The doppler shift of the accretion disk is absent.
Not to sound argumentative but no it isn't. It is, however, much more subtle than you might have expected going in. Keep in mind that Doppler shift isn't going to be obvious until the disk contents are moving close to the speed of light, which is only the case near the middle - and thus it's hard to spot unless you either find a black hole with an abnormally small accretion disk or turn the exposure wayyy down until everything but the center region is blacked out.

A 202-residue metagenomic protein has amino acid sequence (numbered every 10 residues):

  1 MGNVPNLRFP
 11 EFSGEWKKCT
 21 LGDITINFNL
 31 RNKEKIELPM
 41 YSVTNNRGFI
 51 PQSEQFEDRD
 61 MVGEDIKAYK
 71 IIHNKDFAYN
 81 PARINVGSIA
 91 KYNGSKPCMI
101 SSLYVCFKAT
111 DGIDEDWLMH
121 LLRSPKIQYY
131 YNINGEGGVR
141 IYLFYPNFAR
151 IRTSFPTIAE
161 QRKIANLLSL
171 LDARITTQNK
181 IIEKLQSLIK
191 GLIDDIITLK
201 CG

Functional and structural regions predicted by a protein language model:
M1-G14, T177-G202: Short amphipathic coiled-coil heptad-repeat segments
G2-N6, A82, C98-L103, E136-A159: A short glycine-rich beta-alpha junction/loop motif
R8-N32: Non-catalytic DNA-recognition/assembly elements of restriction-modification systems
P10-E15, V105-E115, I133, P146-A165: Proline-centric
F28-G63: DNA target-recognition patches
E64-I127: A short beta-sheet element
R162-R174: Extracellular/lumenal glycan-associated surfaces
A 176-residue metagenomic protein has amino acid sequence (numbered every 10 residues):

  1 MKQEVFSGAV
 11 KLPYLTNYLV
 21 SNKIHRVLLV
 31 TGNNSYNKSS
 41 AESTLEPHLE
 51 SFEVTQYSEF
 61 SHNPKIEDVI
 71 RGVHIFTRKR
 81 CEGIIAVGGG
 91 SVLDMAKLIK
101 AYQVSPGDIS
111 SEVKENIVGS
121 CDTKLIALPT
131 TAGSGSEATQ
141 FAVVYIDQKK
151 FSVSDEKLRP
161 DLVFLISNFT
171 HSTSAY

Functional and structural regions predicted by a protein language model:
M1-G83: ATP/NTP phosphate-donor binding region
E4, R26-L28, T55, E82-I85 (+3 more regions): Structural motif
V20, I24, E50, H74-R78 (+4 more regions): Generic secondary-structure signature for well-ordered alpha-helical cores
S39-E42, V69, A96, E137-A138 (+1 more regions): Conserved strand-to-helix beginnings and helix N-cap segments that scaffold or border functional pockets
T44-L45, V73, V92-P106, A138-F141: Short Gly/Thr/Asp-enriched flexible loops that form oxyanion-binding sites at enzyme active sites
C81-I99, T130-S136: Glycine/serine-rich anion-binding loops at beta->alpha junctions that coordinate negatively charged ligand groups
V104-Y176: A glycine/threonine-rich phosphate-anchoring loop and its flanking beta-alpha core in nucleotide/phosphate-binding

There you'll notice that the oncoming side is noticeably brighter; it's also blue-tinted to a degree, but Doppler shift goes hand-in-hand with a significant change in brightness, so the "blue" side tends to wash out to white while the "red" side goes dim and hard to see, particularly when it's already emitting mainly blue light due to its temperature (blue minus red equals black).
EDIT: WOW, I got ninja'd by a whole page thanks to not checking whether I was on the last page or not. Sorry! Hopefully my illustration helped out anyway xP